Hundreds of men have joined the Club, many most brilliant, but a large number for a few years only. Many learn to speak and have taken up Parliamentary or municipal work. Space prevents the mentioning of all those one would like to, but the following names should be given.
Mr. Harwood Panting, journalist, member for thirty years and sometime President; Mr. Bannister Fletcher; Mr. Augustin Prideaux (son of Mr. Prideaux, third President); Captain Reinecker, 1895; Mr. M. McAnally, of the War Office and Air Force (Assistant Secretary); Mr. Kennedy Jones, M.P., journalist; Mr. E. L. Hartley, 1899, a most finished debater; Mr. J. Leman Hare, 1899, a most lovable man with uncommon views on many subjects; Mr. C. J. Higginson, 1902, another admirable speaker; Mr. F. J. Spranger, 1902, a strong Liberal and a fine debater; Mr. Bertram W. Young, 1903, Secretary and then President, a sound speaker, carrying conviction with all his speeches; Mr. Charles W. Hayward, 1902, a great Latin student and most reasoned speaker, whose death in 1929 was a great loss to the Club; Mr. Percy Burton, 1906, and later President just after the War; Mr. Barry O’Brien, 1909, President 1920-1921, a brilliant Irish member; Mr. E. P. Hewitt, K.C.; Dr. Philip Sylvan, 1909; Colonel Kerr; and Mr. Claud William Mullins. The latter during his few years of membership livened up many debates by his absolute fearlessness.
Then we have other active members of many years standing who have made their mark. Mr. Francis Deverell, Mr. A. H. Sidney Woolf, Mr. Archibald Hair, Dr. Fielding Ould, Dr. Martin, Mr. Bloomfield, Mr. Benjamin Grad (who with his knowledge of European affairs, both political and literary, has greatly assisted in the debates of the Club), Mr. E. E. Bluett, Mr. Herbert C. Holder, Captain Nicholas (Honorary Secretary for the last three-and-a-half years, who unfortunately has had to resign just as we have gone to press, by reason of moving to Wales), Mr. Aubrey Read (an indefatigable Assistant Secretary for the last nine years), and lastly, the writer of this history, who joined the Club in 1895. Not the oldest attendant member, but one of the most regular and one who has the greatest reverence and love for the Club. After thirty-five years’ experience his advice is that for real intellectual enjoyment, for the satisfaction of the mind, and to keep in touch with the world’s doings, political, social and literary, such a Club serves a most useful purpose, and if this short account of a fine old, yet still flourishing, society induces even a few of those who do not yet know the Club to take part in its evenings the writer will be more than satisfied.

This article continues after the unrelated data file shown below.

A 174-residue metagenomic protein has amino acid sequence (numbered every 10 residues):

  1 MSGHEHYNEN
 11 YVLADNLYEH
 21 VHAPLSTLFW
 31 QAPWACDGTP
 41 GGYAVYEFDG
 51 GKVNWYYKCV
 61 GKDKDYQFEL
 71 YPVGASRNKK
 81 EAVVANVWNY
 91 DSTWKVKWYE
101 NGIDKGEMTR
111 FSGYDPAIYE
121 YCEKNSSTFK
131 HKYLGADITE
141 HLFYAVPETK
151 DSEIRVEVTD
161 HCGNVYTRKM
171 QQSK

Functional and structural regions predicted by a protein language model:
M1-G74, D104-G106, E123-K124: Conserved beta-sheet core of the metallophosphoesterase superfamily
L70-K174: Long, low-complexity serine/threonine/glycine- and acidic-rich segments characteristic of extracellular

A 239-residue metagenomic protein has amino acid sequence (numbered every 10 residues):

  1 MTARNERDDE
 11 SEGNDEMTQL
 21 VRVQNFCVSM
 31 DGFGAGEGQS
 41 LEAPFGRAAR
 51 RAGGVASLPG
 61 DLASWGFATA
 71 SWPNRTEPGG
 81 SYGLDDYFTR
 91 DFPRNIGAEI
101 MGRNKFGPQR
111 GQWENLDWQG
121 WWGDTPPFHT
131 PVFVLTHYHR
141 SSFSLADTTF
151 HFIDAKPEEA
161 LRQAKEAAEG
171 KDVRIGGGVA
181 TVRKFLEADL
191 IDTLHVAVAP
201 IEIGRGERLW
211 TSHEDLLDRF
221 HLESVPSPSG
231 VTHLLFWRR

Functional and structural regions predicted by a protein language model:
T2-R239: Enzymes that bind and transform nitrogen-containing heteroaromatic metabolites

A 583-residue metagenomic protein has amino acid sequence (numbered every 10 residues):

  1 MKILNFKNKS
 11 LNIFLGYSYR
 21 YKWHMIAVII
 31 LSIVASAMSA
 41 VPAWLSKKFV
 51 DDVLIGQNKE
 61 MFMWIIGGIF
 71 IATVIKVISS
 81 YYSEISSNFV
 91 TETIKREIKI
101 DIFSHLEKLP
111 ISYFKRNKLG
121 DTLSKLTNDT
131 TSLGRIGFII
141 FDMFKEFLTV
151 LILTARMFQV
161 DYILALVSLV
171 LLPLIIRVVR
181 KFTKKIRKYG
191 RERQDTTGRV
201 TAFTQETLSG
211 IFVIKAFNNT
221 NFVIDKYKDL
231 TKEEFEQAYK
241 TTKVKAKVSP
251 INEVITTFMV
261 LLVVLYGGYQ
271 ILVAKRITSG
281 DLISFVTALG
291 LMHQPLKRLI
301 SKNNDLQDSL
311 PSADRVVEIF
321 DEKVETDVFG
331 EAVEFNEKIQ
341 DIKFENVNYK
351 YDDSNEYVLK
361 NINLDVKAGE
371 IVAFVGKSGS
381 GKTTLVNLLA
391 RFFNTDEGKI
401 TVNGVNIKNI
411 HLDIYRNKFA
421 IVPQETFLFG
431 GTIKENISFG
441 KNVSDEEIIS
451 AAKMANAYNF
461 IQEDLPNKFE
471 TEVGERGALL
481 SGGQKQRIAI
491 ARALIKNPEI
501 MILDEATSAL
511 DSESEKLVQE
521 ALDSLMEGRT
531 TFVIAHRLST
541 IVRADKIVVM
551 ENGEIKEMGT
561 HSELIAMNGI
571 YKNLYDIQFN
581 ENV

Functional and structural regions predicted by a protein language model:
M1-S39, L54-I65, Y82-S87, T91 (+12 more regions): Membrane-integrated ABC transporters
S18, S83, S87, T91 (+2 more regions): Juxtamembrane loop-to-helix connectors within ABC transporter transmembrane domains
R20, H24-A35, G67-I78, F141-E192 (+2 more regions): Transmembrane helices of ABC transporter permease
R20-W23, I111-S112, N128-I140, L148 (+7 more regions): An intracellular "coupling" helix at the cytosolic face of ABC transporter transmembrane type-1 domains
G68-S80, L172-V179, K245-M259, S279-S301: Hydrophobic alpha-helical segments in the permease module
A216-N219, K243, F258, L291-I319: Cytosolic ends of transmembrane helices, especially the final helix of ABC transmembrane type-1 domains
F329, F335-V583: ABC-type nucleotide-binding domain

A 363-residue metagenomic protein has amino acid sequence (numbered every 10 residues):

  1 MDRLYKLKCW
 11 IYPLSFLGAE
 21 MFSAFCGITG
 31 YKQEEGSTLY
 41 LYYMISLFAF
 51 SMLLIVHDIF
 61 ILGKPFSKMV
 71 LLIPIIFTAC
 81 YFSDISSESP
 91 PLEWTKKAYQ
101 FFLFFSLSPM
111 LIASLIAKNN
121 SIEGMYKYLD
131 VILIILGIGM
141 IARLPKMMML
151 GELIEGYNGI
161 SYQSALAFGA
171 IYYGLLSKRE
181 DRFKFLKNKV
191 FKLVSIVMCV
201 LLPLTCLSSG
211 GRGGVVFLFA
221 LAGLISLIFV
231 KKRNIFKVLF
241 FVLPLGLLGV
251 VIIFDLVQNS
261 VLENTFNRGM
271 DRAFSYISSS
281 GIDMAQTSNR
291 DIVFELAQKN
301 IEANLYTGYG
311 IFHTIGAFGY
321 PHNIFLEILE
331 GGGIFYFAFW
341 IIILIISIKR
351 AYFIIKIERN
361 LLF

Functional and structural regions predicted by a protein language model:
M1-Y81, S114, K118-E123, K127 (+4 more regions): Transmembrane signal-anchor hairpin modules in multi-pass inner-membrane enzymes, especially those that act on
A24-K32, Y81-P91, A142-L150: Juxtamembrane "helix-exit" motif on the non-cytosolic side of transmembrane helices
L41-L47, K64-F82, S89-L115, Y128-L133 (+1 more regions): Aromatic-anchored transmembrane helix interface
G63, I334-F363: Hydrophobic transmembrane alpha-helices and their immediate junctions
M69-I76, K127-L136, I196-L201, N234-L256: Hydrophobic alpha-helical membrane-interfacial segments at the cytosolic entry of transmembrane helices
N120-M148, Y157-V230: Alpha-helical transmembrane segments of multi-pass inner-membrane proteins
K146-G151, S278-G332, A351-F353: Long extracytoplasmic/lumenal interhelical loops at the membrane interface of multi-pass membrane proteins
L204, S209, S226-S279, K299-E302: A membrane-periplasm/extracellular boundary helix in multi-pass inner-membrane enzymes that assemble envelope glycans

|1869||Sir Thos. Finlay, Bart., J.P.|
|1870/1892||Charles Greville Prideaux, Q.C., F.R.A.S., Recorder of Bristol|
|1892/1901||Sir Sherston Baker|
|1902/1903||Washington Edmonds Haycock|
|1908/1909||R. W. Granville Smith|
|1910/1911||Judge T. E. Haydon|
|1911/1912||J. Harwood Panting|
|1912/1913||F. J. Spranger|
|1913/1914||F. G. Price|
|1923/1924||T. Livingstone Baily|
|1924/1925||A. H. Sydney Woolf|
|1925/1926||R. Fielding Ould, M.D.|
|1927/1928||H. C. Holder|
|1928/1929||Bertram W. Young|
|1929/1930||George Martin, L1. D.|
|1930/1931||E. E. Bluett|
- In 1906, notwithstanding the rule passed in 1902 that no President should hold office for more than one year, in the absence of any other duly nominated candidate. Mr. Manuel declared himself duly elected for another year.
Here ends ‘The History of the Sylvan Debating Club,’ by T. Livingston Baily: Price Three shillings and sixpence. Printed by Hudson & Kearns, Ltd., for the Field Press (1930) Ltd. at The Field House, Bream’s Buildings, London, E.C.4. Finished in April, 1931.